After Inner City Press asked its question, Dr. Benesch said, “Mr. Lee asked Dr. Deng about Sudan and about Sri Lanka and since he's far more expert over those topics, I would defer to him to answer.”

  But Deng in turn deferred, to the representative of the very government accused of genocide. Deng said, “I think we should restrict our questions and comments on the subject of today's lecture.”  Video here, from Minute 57:08.

  Since the event was about genocide and media, a question about genocide and the Sudanese media seemed well within the subject. Inner City Press emphasized this, so that Deng couldn't use fairness as a basis for not answering noting the presence of Sudan's Ambassador in the room.

So ask him,” Deng said. Video here, from Minute 57:08.

Sudan's Dafaala Al Haj Ali Osman took the floor, and made a presentation he later admonished Inner City Press to “reflect.” He began by saluting “my fellow citizen” Francis Deng, then launched into Inner City Press, video here from Minute 58:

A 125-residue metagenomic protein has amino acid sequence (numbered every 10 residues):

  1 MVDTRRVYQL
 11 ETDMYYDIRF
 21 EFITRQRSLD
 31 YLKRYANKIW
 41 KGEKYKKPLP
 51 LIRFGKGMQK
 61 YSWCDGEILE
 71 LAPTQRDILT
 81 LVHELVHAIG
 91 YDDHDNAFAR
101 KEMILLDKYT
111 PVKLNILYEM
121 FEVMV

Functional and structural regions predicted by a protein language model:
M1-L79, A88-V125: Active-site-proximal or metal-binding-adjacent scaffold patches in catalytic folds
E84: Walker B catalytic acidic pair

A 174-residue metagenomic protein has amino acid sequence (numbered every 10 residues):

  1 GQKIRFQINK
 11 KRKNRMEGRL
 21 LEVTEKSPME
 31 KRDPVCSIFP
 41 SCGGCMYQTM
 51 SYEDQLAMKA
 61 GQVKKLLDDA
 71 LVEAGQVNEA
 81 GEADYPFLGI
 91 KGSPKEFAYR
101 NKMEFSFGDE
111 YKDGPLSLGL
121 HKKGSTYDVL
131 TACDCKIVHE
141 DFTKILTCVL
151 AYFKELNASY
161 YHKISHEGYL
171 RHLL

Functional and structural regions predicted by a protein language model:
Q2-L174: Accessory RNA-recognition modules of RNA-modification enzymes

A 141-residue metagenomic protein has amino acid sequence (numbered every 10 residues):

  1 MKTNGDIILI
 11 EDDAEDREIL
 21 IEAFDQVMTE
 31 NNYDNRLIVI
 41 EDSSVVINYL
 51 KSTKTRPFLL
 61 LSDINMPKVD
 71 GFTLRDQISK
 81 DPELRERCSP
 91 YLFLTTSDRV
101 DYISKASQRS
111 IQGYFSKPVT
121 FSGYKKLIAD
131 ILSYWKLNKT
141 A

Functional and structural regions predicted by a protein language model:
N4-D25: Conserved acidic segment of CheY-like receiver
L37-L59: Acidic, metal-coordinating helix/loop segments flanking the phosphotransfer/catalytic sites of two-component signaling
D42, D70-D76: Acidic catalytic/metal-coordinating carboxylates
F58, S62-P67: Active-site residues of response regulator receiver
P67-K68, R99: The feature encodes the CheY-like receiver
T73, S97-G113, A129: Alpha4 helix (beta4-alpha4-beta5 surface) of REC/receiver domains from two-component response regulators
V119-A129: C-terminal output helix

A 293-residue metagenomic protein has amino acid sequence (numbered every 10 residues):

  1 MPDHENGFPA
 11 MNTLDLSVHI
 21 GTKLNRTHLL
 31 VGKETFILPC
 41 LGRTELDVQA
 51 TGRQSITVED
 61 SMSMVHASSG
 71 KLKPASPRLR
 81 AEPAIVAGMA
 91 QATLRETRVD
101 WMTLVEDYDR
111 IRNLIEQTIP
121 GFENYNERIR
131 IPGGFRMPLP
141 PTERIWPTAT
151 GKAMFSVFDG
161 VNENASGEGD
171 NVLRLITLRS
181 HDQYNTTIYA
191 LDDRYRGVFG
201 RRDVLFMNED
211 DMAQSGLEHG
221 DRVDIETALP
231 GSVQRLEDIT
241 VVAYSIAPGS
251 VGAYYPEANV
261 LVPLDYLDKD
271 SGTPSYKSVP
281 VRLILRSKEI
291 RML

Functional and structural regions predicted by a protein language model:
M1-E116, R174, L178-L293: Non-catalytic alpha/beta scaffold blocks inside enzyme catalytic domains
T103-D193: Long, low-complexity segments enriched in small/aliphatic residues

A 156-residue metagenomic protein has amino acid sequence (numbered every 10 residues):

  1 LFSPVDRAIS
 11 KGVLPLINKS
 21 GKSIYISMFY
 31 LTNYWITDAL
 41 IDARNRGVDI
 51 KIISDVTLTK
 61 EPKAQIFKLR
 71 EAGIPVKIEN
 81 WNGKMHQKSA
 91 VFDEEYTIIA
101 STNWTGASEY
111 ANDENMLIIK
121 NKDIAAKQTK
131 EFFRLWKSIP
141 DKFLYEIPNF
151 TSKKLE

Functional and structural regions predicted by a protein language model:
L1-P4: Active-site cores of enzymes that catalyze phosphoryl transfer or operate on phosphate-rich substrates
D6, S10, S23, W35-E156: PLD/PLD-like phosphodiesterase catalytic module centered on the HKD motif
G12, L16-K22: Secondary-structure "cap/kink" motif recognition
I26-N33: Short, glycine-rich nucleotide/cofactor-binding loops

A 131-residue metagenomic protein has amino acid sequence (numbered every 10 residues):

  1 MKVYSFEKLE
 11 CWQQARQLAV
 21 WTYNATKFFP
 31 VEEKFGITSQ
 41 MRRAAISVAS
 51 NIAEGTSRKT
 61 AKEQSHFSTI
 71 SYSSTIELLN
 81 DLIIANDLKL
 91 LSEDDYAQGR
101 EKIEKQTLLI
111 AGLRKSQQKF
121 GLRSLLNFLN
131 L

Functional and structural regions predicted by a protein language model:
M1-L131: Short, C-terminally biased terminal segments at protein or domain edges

Despite the fact that Professor Susan has answered you [that] this is out of the context of this workshop or lecture, I will try to give you a few glimpses, how this is related to Sudan. I think you have read this pamphlet it talks about a definition of genocide, 'the deliberate and systematic extermination of an ethnic, racial, religious or national group.'

[Note: the full quote, relegated by the UN to the inside of its pamphlet, is the “intent to destroy, in whole OR IN PART, a national ethnical, racial or religious group.']

Deng (2d from right) on a UN Panel, answers on Sudan and books not shown

Sudan's Ambassador, using the half-quote of the Genocide Convention, continued: